Two albums that mean a very great deal to me both celebrate their anniversary today. For whatever reason, I’ve never noticed that they were both released on the same day, albeit ten years apart. They are Kate Bush‘s debut album, The Kick Inside, released on 17th February 1978, and The Church‘s fifth ‘proper’ album (don’t ask: unless you’re a fan already, The Church’s back catalogue is a beautiful maze), Starfish, released on 17th February 1988.
My lifelong and ongoing love affair with Kate Bush’s music is something I’ve already posted at great length about – indeed it’s hard to shut me up about Kate Bush for very long, as many have discovered to their cost. Her debut single, Wuthering Heights, was the first record I bought; The Kick Inside was the first full-length album that I bought. So formative were both of these records that I’ve recently written two retrospective pieces for Echoes and Dust about them (the Wuthering Heights piece is here; the Kick Inside piece here). The Kick Inside remains a sentimental favourite, even if Bush went on to surpass it numerous times: in many ways I continue to judge records against it, and most of them come off distinctly second-best. It’s a fearless, diverse and intense record, but it’s beautifully melodic and displays a fierce joy, a plainly deeply-felt thrill in the act of creating and performing, which I’ve always found mesmerising. The songs vary from feisty rock to minimalist piano/vocal duets, but somehow Bush manages to make the whole record flow wonderfully. She was still only 19 when it was released. It remains as captivating now as it was back then, and would have been a staggering achievement even for a veteran act, let alone a young woman making her first record. If you’ve never listened beyond Wuthering Heights, give it a try: you’ll delight in the melodic Moving, swoon at the gorgeous The Man With The Child In His Eyes, laugh along with Them Heavy People and weep to the incredibly bleak title track, which tackles incest and suicide in a (still) shocking and heartbreaking finale.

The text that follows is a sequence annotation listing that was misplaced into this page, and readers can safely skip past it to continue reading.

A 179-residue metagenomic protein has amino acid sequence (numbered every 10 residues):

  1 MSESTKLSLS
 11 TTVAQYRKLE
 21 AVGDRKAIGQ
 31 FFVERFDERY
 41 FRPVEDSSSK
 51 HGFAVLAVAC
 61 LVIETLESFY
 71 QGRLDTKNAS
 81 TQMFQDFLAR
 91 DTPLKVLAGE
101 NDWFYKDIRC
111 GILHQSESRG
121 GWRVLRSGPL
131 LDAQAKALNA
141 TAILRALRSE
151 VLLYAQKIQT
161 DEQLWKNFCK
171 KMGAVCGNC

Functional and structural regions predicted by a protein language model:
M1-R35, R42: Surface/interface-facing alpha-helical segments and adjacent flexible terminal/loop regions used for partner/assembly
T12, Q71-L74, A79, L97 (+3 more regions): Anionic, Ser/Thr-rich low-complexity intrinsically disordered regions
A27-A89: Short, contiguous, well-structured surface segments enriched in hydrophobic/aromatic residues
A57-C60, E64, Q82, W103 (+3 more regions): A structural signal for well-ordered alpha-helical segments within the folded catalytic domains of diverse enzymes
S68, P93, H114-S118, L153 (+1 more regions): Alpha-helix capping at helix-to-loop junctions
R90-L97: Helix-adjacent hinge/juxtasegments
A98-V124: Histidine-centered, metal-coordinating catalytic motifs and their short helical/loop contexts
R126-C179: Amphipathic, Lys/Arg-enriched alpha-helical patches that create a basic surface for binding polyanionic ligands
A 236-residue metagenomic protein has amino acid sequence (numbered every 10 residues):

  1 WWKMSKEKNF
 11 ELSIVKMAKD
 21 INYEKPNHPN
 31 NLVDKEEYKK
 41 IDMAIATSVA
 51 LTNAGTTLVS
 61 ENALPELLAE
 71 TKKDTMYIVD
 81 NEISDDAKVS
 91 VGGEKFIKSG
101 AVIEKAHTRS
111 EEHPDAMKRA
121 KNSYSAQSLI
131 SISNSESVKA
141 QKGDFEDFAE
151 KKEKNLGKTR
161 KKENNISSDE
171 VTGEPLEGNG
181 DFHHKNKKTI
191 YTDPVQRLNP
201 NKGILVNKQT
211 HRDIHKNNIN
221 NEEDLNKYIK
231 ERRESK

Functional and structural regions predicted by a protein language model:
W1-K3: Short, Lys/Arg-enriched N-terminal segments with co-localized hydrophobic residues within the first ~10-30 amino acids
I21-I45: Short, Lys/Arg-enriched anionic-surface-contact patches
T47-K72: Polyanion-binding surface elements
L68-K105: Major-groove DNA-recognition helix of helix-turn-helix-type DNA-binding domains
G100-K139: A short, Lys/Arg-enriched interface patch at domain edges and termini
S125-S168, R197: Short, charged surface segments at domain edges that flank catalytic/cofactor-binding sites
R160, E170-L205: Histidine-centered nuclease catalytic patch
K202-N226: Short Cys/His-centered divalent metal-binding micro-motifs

It was only in 1990 that I heard The Church’s Starfish. I had become aware of the band with their 1990 album Gold Afternoon Fix, after hearing the song Metropolis played on the radio late one evening. In typical fashion, I decided to explore the back catalogue by working my way backwards, which meant Starfish was to be next. I don’t mind telling you, in those pre-internet days, I had real difficulty tracking down a copy, since the band’s albums only ever seemed to be available as imports. This both made them more expensive and much harder to get hold of, since the local indie store didn’t carry imports and couldn’t order them. I’m not sure why I had so much trouble finding copies, since the albums had definitely had domestic releases, but I assume there was probably some bullshit record company reason for it. After drawing a blank in the usual places, I tried a few places in Birmingham (where I would go on the train with friends now and again purely to stock up on harder-to-find records), finally turning up a copy of Starfish at Tempest records (now sadly no longer in business).
Stylistically, it was quite akin to my already-beloved Gold Afternoon Fix, so there was no period of adjustment to a different sound or style – it was love at first listen as I sat there and soaked in what remains a perfectly executed set of fabulous songs. Everyone remembers the album now for the unexpected hit single Under The Milky Way, the song for which the band is principally known, but although I thought (and still do) that that is a great song, it was just one of many. Although Starfish is superb, it’s not my favourite Church album – but some of my favourite songs are on there: the sinister, foreboding Destination; the gorgeous, chiming Lost (which features some of my favourite Steve Kilbey lyrics); the venomous Reptile, with its sinister guitar and wonderful riffy coda; the spiky, energetic Spark; the sunny, rolling rhythm of Antenna, and much-beloved fan favourite Hotel Womb – one of those songs that just makes you feel like you’re ‘home’ when you hear it. The Church have been one of my favourite bands since I first heard them, and Starfish, like so many of their albums, is just a huge, wonderful comfort blanket for me. It’s also the perfect introduction to one of the great unsung bands, a band that has survived all musical trends and continues to make exciting, passionate music to this day. If you’re not heard them before, may I suggest Starfish as the perfect entry point? The sound of all human frailty and passion, trapped under the firmament and struggling to find peace and meaning in the universe, it’s a grim, beautiful, impassioned record with heart to spare.
Happy Anniversary, guys.